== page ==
The 1941 Double Play baseball card set is one of the few wartime issues that was printed. Stuck somewhere in between the bounds of pre-war and post-war, the cards were distributed in the same year the United States entered World War II. The set was created by Gum Products, Inc. Pictures are in black and white or, as sometimes described, in a sepia tone.
The popular 1940s series is best known for featuring two players on a single card. That practice was used on other pre-war sets, including the somewhat quirky T201 Mecca Double Folders set, among others. However, it was done on so few sets that the use of that practice was a distinguishing feature in this release. Numerous rookie cards are found in it, including those of Phil Rizzuto, Pee Wee Reese, and Enos Slaughter — all members of the Hall of Fame.
The blank-backed cards mostly featured portrait images of ball players. And, by the way — it included many big names with the likes of Joe DiMaggio, Ted Williams, Hank Greenberg, Mel Ott, Jimmie Foxx, Bob Feller, and many other Hall of Famers present. One really unique feature of the set was that, in the middle of all of the portraits, there were ten cards printed that displayed action photos of players. Let’s take a look at this interesting subset.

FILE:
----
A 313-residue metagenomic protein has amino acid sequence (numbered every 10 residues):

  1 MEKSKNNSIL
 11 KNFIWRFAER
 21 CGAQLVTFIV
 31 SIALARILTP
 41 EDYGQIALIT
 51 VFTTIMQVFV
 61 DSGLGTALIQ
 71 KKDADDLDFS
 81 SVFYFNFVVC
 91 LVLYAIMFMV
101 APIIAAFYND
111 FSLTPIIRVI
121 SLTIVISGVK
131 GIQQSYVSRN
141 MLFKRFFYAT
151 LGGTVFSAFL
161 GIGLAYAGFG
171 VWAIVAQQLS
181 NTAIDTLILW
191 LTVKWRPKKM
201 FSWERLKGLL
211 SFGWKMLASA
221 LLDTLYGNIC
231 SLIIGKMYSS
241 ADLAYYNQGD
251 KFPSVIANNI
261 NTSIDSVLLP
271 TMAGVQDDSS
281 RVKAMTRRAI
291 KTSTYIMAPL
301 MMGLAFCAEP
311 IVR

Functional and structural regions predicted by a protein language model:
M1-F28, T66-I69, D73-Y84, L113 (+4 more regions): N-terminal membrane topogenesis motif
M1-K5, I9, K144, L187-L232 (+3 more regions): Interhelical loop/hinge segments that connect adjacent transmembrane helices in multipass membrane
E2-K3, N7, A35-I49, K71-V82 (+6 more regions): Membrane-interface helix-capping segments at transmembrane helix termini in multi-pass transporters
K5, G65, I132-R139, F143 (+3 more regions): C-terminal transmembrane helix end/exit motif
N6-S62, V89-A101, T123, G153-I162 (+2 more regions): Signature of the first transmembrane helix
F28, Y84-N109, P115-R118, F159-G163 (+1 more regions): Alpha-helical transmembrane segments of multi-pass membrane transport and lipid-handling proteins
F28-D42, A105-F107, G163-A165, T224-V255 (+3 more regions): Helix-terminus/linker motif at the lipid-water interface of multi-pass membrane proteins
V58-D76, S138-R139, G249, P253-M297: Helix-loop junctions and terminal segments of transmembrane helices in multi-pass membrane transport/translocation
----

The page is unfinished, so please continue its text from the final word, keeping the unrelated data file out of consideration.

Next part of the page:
About the Action Cards
In all, there are 75 ‘actual’ cards in the set. Technically, there are 150 since each player gets a card number even though two share the same piece of cardboard. And since they are numbered individually, 150 is most commonly the number of cards accepted by most, so that’s what we’ll use here.
Of those 150, a total of 20 cards comprise the unique ‘In Action’ subset. Cards in that subset are numbered 80 through 100 in the overall release. Cards in the subset do not have a formal name printed on them to differentiate them as many other subset cards do. However, they are typically called ‘Action’ or ‘In Action’ cards by collectors because they are non-portraits like the others. Instead of simple portrait pictures, these cards feature players in a variety of baseball action poses, such as hitting, pitching, fielding, and even baserunning.
A closer look at these action cards shows the batting pictures to be the most common (12 of the 20 players feature a hitter pose). Most of the other cards depict players in fielding or pitching motions. The card of George Case is the most unique of the 20 cards. It is the only one featuring a baserunning picture.
In addition to those action pictures, the easiest way to distinguish these cards from the others in the set is their vertical nature as opposed to a horizontal layout. Thus, instead of shorter, wider portrait pictures, these include taller, narrower images. The cards measure the same 2 1/2″ x 3 1/8″ as the other cards in the set. However, as mentioned, they simply have the vertical layout as opposed to the horizontal one for the portraits.